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high holidays

Why I Will Be Bringing My Kids to High Holiday Services

kids-go-to-temple

I will never forget the first time my parents took me to Kol Nidrei services, and the congregation stood, as the night fell, to put on their tallitot (prayer shawls). After the blessing, those who were standing like a forest of people all around me picked up their tallit and draped them over their shoulders. The movement of hundreds of people in silence all together was stunning. That silence was incredibly beautiful–and the wind that I felt from the lifting of the fabric felt to me, a small girl, like the wings of angels beating.

Eileen Price’s recent post on Kveller, “I Won’t Force My Kids to Attend High Holiday Services,” prompted me to respond. In my opinion, it is incredibly, incredibly important to bring children to services for the High Holidays. There are so many reasons, but to my mind, it all boils down to two simple ones:

1. No matter how Jewishly observant a person is the rest of the year, this is a time when all Jews come together as a community.

We Jews are a really varied group of people. Some of us keep kosher and send our kids to day school. Some of us haven’t been to a Shabbat service since our own bat mitzvahs. Some of us light Havdalah candles every Saturday night; some of us might not even know what Havdalah is. We are Reform, Reconstructionist, Conservative, Orthodox, and unaffiliated.

But on Rosh Hashanah and Yom Kippur, our worlds all stand still. On the anniversary of the creation of the world, we re-create our own world by physically coming together as a Jewish community. We stand still, and we stand together. We don’t go about our lives as we normally do. These days are different.

On these days, we don’t go to school, or to a playdate. These days, to riff off another holiday, are different from all other days. Instead, we get dressed up in our nicest clothes as if we were going to meet royalty–because we are. We are going, in a sacred time and a sacred space, to meet God, and to contemplate our own actions and how we can be better people, doing honor to Judaism and ourselves.

There are many different kinds of Judaism, but being Jewish inherently means being part of a community. That is how Judaism was designed–you have to do it as part of a team. Kashrut, some theorize, was designed so that you would need to be in a Jewish community in order to eat; purity laws, some theorize, were designed so that you would need to be in a Jewish community to have sex. We aren’t even supposed to pray without 10 people present. All of these things are meant to convey the idea that Jews don’t go it alone: We do it together, as a struggling, always-arguing, questioning, powerful k’lal Yisrael (the Jewish people). It is an amazing thing.

By going to synagogue on High Holidays, we can take our part in that legacy. And as a parent, I can give that gift to my children as well.

2. No matter what you say to children, they will only learn from you based on what you do and how you act.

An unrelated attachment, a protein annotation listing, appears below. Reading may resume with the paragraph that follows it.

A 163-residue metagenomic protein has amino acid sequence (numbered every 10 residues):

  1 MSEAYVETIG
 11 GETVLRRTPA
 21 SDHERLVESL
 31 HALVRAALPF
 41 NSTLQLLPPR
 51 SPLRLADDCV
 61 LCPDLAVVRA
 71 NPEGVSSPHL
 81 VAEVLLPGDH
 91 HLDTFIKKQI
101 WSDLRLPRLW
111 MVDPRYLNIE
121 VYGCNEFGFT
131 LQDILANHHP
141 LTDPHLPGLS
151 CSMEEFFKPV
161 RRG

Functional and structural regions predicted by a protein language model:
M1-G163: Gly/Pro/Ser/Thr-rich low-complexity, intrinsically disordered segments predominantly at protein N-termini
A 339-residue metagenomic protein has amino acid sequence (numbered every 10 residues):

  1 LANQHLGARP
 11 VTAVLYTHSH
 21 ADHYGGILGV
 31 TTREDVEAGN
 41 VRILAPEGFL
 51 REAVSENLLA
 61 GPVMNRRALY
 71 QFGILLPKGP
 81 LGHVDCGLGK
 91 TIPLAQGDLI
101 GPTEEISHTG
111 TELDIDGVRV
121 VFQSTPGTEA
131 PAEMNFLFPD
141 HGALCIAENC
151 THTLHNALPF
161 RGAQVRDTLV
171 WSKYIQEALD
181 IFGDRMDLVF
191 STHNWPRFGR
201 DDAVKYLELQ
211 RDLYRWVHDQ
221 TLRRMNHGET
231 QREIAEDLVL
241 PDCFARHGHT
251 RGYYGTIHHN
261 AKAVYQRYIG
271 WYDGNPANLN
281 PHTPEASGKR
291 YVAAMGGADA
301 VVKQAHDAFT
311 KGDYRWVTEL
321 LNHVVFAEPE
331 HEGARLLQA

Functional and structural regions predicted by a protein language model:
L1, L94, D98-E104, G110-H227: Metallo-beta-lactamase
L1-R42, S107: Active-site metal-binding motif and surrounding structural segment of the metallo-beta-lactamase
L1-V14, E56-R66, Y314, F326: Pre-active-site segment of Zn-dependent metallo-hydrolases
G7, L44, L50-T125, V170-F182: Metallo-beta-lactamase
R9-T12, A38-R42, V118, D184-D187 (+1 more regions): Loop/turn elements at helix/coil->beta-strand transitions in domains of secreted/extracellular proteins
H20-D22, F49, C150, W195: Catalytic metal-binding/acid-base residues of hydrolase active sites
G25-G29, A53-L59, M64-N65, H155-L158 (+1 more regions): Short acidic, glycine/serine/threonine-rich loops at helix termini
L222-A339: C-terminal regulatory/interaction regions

Kids are visual, auditory, and kinesthetic learners. And as parents, we define their world. It is an awesome and powerful responsibility. I can’t stress this enough: WE ARE THEIR “NORMAL” (a really scary thought for those of us who are way, way not normal). If you are a slob, they will think socks are the normal accoutrements for chandeliers. If you are a neat freak, they will assume everyone Windexes DVDs before putting them back in their cases. Only later in life, when they meet other people, will they see that the way you did things isn’t the only way… and even at that point, in all likelihood, they will still see the way you did things as the baseline touchstone for how to view the world.

Going to Rosh Hashanah and Yom Kippur services as a family is a very powerful experience that may seem like a minor decision, but will in fact become a deep, visceral memory for your child.

As Jewish parents, it is incumbent on us to create the next generation of Jews. I believe it is critical to teach kids through our actions that they, like we, are obligated to be participants, members, and components of a Jewish community. And in doing so, I try to make the High Holidays as special as possible for my children. Because I am showing them through our actions: This is what we, as Jews, do. In doing so, I’m giving them the map for how they can conduct their lives as well.

In my home, we get books to supplement the prayerbook readings–jumping-off points for kids to think and consider the holidays and its meanings. We talk about parts of the prayerbook together before we go in to services. Before the holiday, we prepare by going to 10Q and writing down our private answers to those questions, sealing them away for the next year. We talk about our intentions, our history, our purpose.

And for my little ones who are too young to go to a full service? We read children’s books about the holiday. I write down their dictated lists of good things they want to accomplish in the next year, talking about it with them and trying to figure out how we can make it happen. We make apple and honey-flavored pastries together. We put on new clothes, make a cameo in “adult” services, and then go to family services. We do our own
Tashlich
service with our extended family, the little ones throwing chunks of bread in the water and yelling, “I’M SORRY!!!” We talk about all the ways the sounds of the shofar make us feel.

We make the days come alive. We make them vivid and vibrant, spilling over with meaning, beauty, and significance. And we don’t do that apart–we do that together.

Wishing you all a healthy, happy, and sweet New Year.


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